Tobacco investments to be reconsidered by Norfolk and Essex councils
Two councils in the East region are to reconsider multi-million pound pension fund investments in tobacco before they take a lead role in NHS anti-smoking campaigns in 2013.
The move comes after a BBC Freedom of Information Act (FOIA) request showed councils across the region have invested more than £167m in tobacco.
Norfolk has invested £25.9m while Essex has invested £9.1m.
The two councils have said they would now review their investments.
Derrick Murphy, Conservative leader of Norfolk County Council and chair of the pension fund committee, said: "What I've got to do is get the best deal possible for the people who receive a local government pension from Norfolk.
"This information is of interest to us as come next April public health in Norfolk becomes a County Council responsibility.
"We have invested billions of pounds worth of money, having said that - now it (the FOIA findings) has been discovered I think it's a duty to review whether that's the right thing to do."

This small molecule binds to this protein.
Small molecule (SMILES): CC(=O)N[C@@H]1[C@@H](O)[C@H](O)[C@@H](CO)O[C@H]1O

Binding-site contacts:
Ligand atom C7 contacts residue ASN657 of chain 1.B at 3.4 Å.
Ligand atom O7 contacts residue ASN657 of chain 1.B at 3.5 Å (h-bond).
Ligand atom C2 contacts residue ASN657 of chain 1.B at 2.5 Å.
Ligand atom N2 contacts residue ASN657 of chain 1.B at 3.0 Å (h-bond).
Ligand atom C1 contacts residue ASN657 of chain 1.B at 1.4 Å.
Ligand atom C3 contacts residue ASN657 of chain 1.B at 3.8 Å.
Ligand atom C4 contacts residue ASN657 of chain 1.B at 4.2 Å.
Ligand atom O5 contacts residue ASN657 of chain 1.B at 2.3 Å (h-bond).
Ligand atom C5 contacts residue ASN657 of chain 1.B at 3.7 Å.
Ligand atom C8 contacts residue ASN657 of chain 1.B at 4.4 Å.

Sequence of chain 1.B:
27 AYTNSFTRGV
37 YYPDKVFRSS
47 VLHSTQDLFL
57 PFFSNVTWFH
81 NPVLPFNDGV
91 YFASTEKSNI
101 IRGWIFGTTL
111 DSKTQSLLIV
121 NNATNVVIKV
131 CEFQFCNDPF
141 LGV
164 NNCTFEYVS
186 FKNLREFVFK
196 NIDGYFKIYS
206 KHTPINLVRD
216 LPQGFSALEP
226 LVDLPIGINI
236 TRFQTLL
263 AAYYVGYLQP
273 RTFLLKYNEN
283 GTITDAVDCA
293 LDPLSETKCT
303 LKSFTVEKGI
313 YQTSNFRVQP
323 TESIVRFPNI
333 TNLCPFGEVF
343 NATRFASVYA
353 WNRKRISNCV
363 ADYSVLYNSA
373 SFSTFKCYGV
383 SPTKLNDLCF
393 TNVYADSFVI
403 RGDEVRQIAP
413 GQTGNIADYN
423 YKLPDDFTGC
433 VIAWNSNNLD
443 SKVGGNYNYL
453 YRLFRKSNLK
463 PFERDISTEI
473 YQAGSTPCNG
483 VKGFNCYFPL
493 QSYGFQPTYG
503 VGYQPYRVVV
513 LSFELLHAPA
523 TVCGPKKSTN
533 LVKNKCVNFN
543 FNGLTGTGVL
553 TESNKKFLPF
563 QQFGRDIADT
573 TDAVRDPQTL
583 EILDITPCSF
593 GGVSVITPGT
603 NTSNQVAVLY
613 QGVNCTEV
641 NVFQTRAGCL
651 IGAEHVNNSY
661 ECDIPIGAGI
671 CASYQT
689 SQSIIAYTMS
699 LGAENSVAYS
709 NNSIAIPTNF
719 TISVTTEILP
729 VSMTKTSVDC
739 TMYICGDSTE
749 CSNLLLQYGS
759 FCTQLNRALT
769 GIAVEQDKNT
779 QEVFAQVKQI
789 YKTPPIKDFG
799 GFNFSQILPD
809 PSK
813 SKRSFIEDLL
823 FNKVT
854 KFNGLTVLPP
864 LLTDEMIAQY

David Finch, Conservative deputy leader of Essex County Council said: "The fact we only have £9.1m of our pension fund in tobacco-related products is minimal, but I think we need to decide if it's appropriate we have any investment in tobacco-related products.
"My own view is the amount we have in tobacco industries may be just a moment in time and we should go and reinvest in something else."
Martin Dockrell, director of research and policy at anti-smoking group Ash, told the BBC: "From 2013, local councils will have responsibility for leading local efforts to reduce the burden of death and disease from smoking, yet many of them are the largest tobacco shareholders in the area."
Mr Dockrell added that ethical investment rules meant fund managers were permitted to say they would only "invest in tobacco when they can prove that there is no other investment that can match the value".